New bridge part of Cork housing plan

New bridge part of Cork housing plan
27/04/2017 Minister at the Department of Housing, Planning, Community and Local Government Simon Coveney TD during a launch the new Housing Land Map at the Customs House, Dublin. This online, interactive portal will provide details of residentially-zoned lands; local authority-owned and Land Aggregation Scheme sites; publicly-owned sites with potential for housing development; and active private housing construction sites in the Dublin region. Photo: Gareth Chaney Collins

Significant transport investment is expected to be included alongside deals for developers to build on sites on either side of the river announced by Minister for Housing, Planning, Community and Local Government Simon Coveney yesterday. His latest plan will see more than 2,000 hectares of land over 800 sites across the state be made available to private developers to build housing on. This is on top of recent funding announcements for infrastructure schemes around the city and county.

The docklands and the Old White Church Road will be key to Cork's housing strategy. A €15.5 million development plan is being funded for the South Docklands. Along with plans to improve infrastructure in Albert Quay, it is also likely that the Eastern Gateway Bridge will be built to link the area to the northside of the river.

This part of the plan could deliver up to 700 homes, according to Mr Coveney.

A €10 million development on the Old Whitechurch Road has the potential to deliver 600 homes. The project will include the improvement and wideneing of approach roads to improve accessibility and capacity, and the augmentation of infrastructure like water and drainage.

Mr Coveney has denied that his latest plan is to privatise public lands on a large scale, and said that it is a "pragmatic" solution to the housing crisis.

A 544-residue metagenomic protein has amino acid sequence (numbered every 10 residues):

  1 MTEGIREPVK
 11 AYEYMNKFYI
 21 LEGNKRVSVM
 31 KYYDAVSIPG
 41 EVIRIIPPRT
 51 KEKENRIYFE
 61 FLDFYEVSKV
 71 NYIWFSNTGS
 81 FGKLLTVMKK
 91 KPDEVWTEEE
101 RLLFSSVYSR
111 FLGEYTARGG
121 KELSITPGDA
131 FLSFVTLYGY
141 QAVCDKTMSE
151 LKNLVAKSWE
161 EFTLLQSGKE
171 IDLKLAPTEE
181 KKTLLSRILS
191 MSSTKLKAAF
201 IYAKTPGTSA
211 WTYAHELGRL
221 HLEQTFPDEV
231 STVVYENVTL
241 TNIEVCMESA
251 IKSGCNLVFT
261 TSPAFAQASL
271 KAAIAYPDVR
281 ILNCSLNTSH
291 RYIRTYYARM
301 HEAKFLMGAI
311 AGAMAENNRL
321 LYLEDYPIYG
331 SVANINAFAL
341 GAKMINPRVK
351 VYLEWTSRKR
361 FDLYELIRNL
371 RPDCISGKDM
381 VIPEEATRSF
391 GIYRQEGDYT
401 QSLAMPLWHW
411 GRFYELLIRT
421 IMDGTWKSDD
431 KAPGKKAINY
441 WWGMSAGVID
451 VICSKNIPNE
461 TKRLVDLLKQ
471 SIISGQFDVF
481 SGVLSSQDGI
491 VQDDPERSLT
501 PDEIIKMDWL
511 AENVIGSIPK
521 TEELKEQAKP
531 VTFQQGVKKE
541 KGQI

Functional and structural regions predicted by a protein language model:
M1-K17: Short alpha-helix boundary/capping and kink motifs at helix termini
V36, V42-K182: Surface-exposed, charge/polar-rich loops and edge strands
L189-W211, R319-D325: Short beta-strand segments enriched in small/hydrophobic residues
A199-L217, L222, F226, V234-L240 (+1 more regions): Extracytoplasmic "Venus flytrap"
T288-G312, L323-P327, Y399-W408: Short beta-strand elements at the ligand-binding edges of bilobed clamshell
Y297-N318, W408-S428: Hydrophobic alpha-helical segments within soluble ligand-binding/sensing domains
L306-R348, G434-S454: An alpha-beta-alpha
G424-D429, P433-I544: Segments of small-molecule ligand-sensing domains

He said that the plan will provide at least 50,000 on plots of land that are going unused. Some of these sites will be used exclusively for social housing, while others will be a mix of private and social housing. 

A database of sites will be made available and expressions of interest from private developers and housing agencies will be sought in the coming weeks.

The plan was welcomed by Fianna Fáil spokesperson on housing Barry Cowen, but he said that it would not be enough on its own to solve the housing crisis. 

"The plan is a step in the right direction in so far as the Minister finally has the information he needs to facilitate the construction of new housing developments on State owned land. Minister Coveney also needs to do much more to address the significant barriers which are preventing the construction of housing. The Minister needs to put in place a development finance vehicle to help make funding available to facilitate the construction of housing. The excessive development charges must also be tackled and the VAT rates on construction need to be lowered until we return to a functioning housing market," he said.

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